Leading to the release of her new course, Practicing Resilience, Erin Reed will be guiding readers through her best advice for taking care of one’s self. As professionals shoulder the burden of their students’ or clients’ trauma, it is paramount they keep their own health in mind. Read below for Reed’s final entry in the series.
Click here for Part 1 and Part 2.
Practicing Resilience is out next month – what can professionals expect?
I’m so excited about this course. For those who have taken our courses, whether online or in person, it’s an exercise in absorbing the content and learning to apply it to your work. While any course requires reflection on the material and the practicing of implementation in the field, realistically the direct learning is done in six hours or so. This is a little different. This isn’t a training that you’re going to sit down and say “OK, in six hours I’ve mastered self-care.” It’s meant to be taken over the course of several weeks, as your schedule fits. As you learn to build in practices for physical, mental, and emotional self-care, you will also be challenged to reflect over that time. By working through success and failure over the course of those several weeks, you’ll end with creating a really solid self-care plan that fits your needs. While it seems like a lot, the structure of the course allows you to grow at a natural pace with the pattern of the curriculum.
Each section of Practicing Resilience has a theme. Each of these themes has a combination of physical practices, breath practices, meditation, and reflection. While each is unique, the body of content amounts to something wholly different than all the other courses I’ve taught.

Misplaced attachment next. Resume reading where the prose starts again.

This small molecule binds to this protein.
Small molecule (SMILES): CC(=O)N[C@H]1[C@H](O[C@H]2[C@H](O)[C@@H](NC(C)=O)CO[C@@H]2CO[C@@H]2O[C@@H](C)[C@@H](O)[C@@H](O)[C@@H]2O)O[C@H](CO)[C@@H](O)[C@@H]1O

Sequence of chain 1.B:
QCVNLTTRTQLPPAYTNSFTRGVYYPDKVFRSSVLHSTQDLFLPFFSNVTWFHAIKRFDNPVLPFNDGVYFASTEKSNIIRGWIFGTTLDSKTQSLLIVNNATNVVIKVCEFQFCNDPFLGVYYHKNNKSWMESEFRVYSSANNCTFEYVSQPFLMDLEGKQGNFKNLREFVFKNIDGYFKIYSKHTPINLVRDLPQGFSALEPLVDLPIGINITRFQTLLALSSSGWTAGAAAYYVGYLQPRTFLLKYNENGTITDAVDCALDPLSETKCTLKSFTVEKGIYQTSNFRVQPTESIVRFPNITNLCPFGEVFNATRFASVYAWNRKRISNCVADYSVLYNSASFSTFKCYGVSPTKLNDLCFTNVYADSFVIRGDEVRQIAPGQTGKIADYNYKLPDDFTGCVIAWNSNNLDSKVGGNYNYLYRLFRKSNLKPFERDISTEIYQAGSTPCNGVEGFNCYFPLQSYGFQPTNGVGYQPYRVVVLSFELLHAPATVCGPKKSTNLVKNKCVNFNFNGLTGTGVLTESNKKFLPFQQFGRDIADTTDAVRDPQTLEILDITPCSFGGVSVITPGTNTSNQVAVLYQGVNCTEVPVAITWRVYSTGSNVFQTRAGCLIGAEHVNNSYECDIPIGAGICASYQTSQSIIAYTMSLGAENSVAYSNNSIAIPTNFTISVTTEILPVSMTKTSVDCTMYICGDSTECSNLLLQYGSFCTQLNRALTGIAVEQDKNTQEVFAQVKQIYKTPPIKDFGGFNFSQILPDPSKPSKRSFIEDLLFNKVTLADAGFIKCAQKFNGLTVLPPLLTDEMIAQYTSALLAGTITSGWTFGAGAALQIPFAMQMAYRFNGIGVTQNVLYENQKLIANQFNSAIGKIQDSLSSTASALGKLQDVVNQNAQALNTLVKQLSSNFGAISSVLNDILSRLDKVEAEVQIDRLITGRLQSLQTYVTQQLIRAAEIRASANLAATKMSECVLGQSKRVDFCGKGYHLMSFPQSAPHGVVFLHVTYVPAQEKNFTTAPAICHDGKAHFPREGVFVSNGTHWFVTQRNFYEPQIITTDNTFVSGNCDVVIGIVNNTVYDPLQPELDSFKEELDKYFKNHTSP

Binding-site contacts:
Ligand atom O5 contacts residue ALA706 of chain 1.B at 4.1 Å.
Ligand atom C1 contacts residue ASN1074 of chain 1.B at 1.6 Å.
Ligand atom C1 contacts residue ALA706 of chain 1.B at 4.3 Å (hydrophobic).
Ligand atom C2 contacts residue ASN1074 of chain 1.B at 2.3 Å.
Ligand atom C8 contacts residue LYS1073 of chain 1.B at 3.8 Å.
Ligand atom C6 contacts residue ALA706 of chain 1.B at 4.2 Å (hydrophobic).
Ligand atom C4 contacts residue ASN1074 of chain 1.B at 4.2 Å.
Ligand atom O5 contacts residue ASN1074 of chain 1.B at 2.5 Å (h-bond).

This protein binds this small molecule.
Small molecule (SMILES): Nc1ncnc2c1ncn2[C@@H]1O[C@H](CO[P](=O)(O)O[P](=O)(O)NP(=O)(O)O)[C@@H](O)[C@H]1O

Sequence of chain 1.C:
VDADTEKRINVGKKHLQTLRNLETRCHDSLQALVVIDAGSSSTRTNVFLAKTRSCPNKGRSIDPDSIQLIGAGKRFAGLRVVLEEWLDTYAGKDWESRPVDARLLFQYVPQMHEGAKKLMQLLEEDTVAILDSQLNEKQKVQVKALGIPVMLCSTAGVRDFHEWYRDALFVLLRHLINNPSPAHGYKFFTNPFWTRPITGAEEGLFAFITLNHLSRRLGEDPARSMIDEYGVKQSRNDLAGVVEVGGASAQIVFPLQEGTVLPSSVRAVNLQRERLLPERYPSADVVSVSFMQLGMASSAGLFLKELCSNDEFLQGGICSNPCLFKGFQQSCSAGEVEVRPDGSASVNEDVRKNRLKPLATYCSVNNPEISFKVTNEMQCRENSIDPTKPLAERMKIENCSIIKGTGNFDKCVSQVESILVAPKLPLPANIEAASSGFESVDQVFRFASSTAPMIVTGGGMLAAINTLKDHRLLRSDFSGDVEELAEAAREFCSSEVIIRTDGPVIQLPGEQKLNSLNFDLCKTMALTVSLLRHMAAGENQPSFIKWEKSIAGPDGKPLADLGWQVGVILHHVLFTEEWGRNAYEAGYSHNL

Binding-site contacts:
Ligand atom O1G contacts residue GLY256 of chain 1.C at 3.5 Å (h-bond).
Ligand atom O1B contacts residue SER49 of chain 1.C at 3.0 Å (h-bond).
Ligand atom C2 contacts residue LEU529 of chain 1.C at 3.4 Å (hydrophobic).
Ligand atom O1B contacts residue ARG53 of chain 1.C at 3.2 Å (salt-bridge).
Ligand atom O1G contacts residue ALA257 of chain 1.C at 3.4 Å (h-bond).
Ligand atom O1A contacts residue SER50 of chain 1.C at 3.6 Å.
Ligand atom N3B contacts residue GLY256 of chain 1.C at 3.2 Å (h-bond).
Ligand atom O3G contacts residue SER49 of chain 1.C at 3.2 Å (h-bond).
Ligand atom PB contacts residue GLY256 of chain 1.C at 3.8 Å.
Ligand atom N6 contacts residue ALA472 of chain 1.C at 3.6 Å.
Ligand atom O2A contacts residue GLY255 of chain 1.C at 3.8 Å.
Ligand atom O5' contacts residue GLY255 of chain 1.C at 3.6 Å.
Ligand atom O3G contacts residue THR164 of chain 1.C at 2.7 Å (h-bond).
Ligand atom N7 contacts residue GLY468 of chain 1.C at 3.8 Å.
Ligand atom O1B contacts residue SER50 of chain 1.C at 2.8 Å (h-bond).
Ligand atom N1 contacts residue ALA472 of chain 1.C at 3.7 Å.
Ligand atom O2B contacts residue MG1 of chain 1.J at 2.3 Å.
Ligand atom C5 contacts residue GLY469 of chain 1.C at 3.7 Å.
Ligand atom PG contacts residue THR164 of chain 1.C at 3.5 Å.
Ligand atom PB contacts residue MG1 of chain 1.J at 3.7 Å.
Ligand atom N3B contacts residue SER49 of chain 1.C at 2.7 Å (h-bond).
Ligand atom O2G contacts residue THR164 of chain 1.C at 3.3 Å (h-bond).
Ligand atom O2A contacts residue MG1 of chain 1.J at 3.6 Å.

I am so proud of all of our courses. But with Practicing Resilience, I have to say, when you work on something super close to your heart and you just want it to be so good—it’s terrifying and exciting. I can’t wait to share it with everyone.
Self-care is obviously the focal point of the course. In a broader sense, however, what does Practicing Resilience champion?
Above all, I want to center on hope. When we’re faced time and time again with the burden of trauma, it can be so easy to lose all hope. But, when we focus on what is going well and you can constantly build on that promise that hope brings, we can lift each other up in such powerful ways. And it’s contagious! When you work with professionals each day and are able to empower them through your hope for their abilities, and especially their importance to children, it helps everyone remember just how resilient we can all be. With Practicing Resilience, we can build an individual plan for how you remain centered on your hope and resilience. Imagine a teachers’ lounge filled with professionals living full of hope because they have a plan for when times are hard, and are able to reinforce the strengths of their students. Little Suzie may not yet have that mastery or independence that we’re working on with her, but because her teacher is supported in her own self-care she has the hope she needs to not give up on the student. With a commitment to self-care, professionals have the energy to share experiences of hope and compassion. And that is where everything ties back to who we serve—the kids! We want professionals to say, “I feel better than I ever have with myself, because I have nurtured my hope and resilience, so let’s get to work helping our kids discover how great they can be as well!”
Practicing Resilience will be released in January. Until then, enjoy the all-new Mind Body Skills (2nd edition).